On any given fall Saturday, Daniel Richard may be found officiating in one of fourteen historic Big Ten football stadiums. Ranging from Piscataway, New Jersey, to Lincoln, Nebraska, Daniel, a Head Line Judge, joins a team of eight officials charged with safeguarding the integrity of each game. To perform at this level, these officials must control their attention, make rapid and accurate assessments, and exercise expert judgment.
Readers familiar with police practices will quickly recognize the parallels between time-compressed decision-making on a football field and those experienced by law enforcement officers “in the field.” Even so, critics of police often imagine that “human factors” like “tunnel vision,” “selective attention,” and “cognitive load” are concepts manufactured by police to avoid accountability. The question is whether other professions experience these same influences on decision-making and performance, even after extensive training and experience. Head Line Judge Daniel Richard has an answer.
Between Two Fields
Head Line Judge Daniel Richard is uniquely qualified to compare the experience of professionals engaged in decision-making in time-compressed environments. As a Major with the Massachusetts State Police, Daniel sat on the committee responsible for reviewing every use of force involving a Massachusetts State Trooper. He also oversees the major crimes detectives responsible for investigating homicides and apprehending violent fugitives. Daniel was recently promoted to Lieutenant Colonel, where he now serves as Division Commander of the Massachusetts State Police Division of Standards and Training.
As a 2022 Advance Force Science Specialist Course graduate, Daniel has developed an expert understanding of how human factors like memory, perception, and attention can influence use-of-force decisions. During his studies, he recognized that these same factors were influencing the team of football officials even in the relatively safe environment of the gridiron.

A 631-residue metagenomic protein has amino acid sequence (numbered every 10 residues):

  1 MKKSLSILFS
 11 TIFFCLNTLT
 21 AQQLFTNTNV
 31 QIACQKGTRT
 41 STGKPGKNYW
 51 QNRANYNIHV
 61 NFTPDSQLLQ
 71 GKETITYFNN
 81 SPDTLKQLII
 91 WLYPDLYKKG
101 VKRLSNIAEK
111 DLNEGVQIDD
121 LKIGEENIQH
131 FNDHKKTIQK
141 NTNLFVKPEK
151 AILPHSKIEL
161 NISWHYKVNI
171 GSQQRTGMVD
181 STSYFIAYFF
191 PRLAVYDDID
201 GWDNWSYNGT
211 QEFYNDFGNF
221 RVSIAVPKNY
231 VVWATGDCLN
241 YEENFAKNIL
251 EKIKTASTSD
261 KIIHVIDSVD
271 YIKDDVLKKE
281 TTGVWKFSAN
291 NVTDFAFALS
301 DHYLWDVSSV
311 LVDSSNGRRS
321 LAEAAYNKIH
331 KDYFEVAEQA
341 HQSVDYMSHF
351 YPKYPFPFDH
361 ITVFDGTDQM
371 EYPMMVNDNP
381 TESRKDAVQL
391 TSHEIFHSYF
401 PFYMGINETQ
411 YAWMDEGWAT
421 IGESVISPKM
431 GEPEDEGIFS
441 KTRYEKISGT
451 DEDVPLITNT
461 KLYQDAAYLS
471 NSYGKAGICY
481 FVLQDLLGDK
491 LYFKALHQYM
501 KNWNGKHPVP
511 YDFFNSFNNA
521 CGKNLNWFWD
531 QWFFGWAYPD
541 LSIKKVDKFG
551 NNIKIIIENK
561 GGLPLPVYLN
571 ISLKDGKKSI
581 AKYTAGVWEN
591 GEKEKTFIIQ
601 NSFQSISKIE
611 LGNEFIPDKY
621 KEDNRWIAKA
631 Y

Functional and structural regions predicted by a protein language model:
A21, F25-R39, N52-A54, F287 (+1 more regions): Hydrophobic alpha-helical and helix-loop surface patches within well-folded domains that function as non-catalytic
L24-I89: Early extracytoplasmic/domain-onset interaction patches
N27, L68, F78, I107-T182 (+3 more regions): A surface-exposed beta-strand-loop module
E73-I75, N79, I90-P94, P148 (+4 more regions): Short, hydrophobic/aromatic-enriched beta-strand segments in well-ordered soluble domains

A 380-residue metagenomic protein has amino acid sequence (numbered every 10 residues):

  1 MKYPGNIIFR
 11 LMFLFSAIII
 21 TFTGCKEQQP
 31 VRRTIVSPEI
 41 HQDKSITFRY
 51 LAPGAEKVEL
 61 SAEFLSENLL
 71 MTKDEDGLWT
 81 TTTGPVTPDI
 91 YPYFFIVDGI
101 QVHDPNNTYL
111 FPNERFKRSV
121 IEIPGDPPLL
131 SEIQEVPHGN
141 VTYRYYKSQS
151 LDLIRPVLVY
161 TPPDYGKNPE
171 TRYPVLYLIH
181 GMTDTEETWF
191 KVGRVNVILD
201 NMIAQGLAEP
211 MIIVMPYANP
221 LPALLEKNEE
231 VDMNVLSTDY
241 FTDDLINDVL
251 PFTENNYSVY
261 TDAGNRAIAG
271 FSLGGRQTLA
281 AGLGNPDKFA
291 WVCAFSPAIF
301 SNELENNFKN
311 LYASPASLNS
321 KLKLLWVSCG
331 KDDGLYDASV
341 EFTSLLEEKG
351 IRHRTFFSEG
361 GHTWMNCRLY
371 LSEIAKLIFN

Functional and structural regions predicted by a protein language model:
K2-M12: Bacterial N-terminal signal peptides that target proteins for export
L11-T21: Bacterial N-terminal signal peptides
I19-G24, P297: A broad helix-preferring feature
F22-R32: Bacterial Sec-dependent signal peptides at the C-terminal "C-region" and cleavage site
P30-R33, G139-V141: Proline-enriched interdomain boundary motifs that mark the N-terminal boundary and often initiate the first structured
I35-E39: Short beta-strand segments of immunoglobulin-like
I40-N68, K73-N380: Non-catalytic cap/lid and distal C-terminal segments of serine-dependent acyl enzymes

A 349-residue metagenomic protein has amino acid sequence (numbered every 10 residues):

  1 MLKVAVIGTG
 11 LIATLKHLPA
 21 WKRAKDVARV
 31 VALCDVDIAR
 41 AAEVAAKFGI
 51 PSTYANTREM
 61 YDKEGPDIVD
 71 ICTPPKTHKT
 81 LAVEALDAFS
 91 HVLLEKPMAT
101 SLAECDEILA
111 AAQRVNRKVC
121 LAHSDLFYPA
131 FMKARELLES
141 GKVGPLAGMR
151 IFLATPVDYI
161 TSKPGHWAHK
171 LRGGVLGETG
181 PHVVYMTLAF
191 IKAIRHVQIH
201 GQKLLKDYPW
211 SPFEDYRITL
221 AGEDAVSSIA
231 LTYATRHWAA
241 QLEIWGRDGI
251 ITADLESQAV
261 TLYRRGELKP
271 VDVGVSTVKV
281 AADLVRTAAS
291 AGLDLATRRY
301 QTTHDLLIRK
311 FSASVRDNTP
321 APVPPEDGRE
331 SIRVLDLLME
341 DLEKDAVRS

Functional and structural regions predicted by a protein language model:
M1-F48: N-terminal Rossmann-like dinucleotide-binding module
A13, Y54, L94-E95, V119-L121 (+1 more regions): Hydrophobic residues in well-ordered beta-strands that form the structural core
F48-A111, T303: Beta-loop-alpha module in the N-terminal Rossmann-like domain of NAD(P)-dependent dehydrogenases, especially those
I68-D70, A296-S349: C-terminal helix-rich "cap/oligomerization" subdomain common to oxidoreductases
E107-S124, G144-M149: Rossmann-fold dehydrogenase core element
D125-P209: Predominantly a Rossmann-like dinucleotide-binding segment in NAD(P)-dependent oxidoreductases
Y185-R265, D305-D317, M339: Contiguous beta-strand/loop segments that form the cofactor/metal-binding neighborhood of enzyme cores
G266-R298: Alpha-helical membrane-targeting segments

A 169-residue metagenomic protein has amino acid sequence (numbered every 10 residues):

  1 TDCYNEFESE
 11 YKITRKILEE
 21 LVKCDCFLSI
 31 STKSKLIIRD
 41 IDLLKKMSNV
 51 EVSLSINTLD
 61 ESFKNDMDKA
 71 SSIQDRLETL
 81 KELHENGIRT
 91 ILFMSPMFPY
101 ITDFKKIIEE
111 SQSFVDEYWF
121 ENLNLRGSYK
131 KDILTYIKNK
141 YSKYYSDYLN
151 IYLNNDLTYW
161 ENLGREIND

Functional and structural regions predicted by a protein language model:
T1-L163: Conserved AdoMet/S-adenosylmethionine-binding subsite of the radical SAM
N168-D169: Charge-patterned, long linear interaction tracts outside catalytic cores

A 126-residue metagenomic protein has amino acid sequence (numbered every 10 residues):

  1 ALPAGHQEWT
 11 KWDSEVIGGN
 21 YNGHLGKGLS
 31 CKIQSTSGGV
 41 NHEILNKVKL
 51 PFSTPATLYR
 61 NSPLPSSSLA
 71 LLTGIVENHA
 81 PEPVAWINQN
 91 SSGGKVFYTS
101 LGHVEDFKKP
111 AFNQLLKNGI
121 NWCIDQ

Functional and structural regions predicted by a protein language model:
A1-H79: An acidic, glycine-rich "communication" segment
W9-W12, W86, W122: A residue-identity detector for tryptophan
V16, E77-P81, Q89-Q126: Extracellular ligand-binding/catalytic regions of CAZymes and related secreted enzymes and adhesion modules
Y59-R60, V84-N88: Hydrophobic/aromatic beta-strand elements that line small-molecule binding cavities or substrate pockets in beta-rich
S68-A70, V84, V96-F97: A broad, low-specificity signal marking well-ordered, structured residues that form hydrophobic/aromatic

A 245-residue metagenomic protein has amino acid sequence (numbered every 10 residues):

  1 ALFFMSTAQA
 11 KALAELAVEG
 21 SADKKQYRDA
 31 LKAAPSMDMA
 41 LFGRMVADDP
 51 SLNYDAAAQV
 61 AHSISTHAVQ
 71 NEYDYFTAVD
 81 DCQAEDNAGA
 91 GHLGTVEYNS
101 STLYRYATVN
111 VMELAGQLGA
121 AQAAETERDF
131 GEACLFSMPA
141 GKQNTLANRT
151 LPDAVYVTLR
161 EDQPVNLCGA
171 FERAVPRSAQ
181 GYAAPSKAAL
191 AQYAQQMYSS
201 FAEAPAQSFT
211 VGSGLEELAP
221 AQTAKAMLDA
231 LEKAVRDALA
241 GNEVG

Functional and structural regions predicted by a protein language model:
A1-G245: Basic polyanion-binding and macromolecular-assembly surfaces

Human Performance and the Line Judge
Even before the ball is snapped, a Line Judge (“judge”) has multiple responsibilities placing demands on their attention. They must count the number of players on offense, watch players on the offensive line for false starts, and watch players on the defensive line for neutral zone infractions and encroachment penalties.
Once the ball is snapped, the judge must focus on a particular offensive player—watching the player’s actions and those actions taken against the player. Here, the judge assesses a variety of potential offensive and defensive infractions, including improper blocking, holding, and pass interference. As this player moves away from him, the judge’s focus of attention moves to a general zone of responsibility. If the play moves to the opposite side of the field, the judge watches the backside of the play. If the play moves towards him, the judge focuses on the area from the front of the ball carrier forward. If there is a pass, the judge must anticipate where the ball will travel and evaluate whether there are any penalties in the area. Finally, once the play is over, the judge must focus on the players’ body language and anticipate (and intervene) any potential post-play pushing and shoving. This cycle repeats every play throughout the entire game.